Objective: The aim of this review is to examine the multiple activities of antimicrobial
peptides (AMPs) in vertebrates.
Content: The largest AMP families are the cathelicidins and defensins, but several peptides derived
from bigger proteins have also been reported. Cathelicidins are characterized by a conserved Nterminal
pro-region and a variable region that encodes the C-terminal mature peptide. The β-defensins
comprise a large family of AMPs that have diversified their functions, apparently without losing their
antimicrobial activity. Cathelicidins and β-defensins are present in all vertebrates studied so far; α-
defensins are present in mammals, while θ-defensins are only present in some non-human primates.
The AMPs are regulated by posttranslational modifications that mainly include proteolysis, amidation,
ADP-ribosylation, glycosylation and phosphorylation. In addition to their antimicrobial effects,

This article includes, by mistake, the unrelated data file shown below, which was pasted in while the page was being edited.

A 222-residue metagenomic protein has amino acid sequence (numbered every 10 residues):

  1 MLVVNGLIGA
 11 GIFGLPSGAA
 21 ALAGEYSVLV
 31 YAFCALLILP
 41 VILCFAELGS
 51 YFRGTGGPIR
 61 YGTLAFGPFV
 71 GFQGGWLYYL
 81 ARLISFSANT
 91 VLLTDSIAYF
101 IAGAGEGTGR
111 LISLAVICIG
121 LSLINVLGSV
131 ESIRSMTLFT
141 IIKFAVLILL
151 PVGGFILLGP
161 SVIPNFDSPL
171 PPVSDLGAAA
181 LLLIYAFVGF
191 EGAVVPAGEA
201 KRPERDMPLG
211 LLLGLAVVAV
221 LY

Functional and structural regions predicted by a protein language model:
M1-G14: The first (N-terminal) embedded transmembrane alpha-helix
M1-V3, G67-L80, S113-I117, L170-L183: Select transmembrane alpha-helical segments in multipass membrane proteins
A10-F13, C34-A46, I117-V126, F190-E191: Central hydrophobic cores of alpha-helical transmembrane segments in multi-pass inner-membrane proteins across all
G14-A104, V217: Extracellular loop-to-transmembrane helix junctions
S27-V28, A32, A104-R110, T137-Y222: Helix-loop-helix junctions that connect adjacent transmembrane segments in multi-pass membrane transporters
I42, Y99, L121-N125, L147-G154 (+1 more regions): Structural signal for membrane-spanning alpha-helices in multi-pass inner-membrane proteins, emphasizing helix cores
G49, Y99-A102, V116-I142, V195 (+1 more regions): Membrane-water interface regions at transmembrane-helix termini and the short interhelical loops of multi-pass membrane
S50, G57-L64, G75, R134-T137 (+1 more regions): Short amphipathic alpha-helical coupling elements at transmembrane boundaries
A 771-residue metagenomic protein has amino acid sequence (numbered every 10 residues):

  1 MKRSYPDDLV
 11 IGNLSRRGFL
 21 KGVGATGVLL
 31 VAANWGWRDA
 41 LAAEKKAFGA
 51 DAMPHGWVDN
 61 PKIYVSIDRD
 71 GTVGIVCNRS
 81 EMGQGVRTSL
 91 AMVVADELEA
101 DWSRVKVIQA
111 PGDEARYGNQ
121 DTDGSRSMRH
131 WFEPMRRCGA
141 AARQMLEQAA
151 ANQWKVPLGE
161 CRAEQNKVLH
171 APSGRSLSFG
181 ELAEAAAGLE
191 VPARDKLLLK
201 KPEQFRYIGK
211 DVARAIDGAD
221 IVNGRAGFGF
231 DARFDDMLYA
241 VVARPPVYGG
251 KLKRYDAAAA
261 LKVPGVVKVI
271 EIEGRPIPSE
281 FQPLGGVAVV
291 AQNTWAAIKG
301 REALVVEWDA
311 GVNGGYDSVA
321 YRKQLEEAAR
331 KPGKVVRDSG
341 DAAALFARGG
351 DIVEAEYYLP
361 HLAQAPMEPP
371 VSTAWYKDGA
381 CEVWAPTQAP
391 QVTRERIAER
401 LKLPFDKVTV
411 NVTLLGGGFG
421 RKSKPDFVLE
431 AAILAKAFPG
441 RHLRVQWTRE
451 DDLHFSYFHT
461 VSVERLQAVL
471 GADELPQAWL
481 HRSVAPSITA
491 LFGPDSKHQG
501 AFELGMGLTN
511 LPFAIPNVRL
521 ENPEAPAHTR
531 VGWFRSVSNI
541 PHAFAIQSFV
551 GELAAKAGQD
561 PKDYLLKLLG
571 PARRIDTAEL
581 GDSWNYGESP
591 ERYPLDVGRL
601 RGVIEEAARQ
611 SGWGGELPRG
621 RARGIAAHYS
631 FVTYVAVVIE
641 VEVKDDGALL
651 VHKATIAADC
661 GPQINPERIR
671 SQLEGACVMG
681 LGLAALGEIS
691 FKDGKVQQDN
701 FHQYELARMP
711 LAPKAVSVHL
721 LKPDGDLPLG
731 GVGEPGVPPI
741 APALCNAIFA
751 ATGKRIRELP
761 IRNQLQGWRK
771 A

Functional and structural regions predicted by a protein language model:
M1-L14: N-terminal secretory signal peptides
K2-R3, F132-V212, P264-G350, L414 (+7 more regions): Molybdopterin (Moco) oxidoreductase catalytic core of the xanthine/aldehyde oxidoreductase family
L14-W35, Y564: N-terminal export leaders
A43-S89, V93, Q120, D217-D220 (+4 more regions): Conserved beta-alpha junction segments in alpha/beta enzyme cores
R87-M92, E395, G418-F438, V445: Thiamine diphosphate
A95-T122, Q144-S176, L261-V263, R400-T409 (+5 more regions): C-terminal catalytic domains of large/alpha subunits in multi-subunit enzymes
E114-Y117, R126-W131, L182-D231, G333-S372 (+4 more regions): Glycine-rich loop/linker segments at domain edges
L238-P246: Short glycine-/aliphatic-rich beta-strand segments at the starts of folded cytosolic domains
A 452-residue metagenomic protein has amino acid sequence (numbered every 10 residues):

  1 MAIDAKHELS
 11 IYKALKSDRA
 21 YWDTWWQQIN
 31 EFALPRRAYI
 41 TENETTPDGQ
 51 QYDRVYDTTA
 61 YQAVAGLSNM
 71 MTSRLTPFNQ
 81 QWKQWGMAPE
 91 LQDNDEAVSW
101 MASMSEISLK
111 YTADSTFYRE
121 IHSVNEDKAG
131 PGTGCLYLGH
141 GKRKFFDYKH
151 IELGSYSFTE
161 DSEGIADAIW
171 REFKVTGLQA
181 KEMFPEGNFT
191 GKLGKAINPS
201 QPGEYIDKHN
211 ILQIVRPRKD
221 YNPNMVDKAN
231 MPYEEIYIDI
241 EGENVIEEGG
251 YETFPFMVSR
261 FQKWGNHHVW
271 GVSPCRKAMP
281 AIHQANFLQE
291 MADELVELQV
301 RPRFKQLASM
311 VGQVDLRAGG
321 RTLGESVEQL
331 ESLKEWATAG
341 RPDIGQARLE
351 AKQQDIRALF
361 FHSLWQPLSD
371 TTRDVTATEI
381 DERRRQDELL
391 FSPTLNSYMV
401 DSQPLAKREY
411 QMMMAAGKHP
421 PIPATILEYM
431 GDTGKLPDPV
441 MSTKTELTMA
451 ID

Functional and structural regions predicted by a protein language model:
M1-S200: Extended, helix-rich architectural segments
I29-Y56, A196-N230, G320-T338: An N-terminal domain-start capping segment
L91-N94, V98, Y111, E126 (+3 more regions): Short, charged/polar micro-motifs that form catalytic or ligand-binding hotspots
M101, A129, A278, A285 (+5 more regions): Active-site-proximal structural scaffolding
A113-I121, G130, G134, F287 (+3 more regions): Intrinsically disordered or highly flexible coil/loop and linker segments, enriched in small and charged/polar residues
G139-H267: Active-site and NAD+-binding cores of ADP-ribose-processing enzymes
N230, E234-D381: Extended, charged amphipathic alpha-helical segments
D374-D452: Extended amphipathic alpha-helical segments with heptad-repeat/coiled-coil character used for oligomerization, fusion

AMPs show activity against viral particles and interfere in different steps of virus replication. Moreover,
AMPs may both promote and inhibit cancer growth: several vertebrate AMPs kill cancer cells,
and some tumors grow in an environment wherein the expression of β-defensins is reduced; however,
human cathelicidin and some β-defensins are overexpressed in several types of cancer and are correlated
with tumor growth. AMPs are part of the complex network of cells and molecules that forms the
vertebrate innate defense system and they induce adaptive responses. In addition, they participate in
sperm maturation and male reproduction.
Conclusion: AMPs are multifunctional peptides that participate in immune responses, wound healing,
angiogenesis, toxin neutralization, iron metabolism, male reproduction, among other functions.
However, AMPs may also contribute to excessive inflammation and tumorigenesis.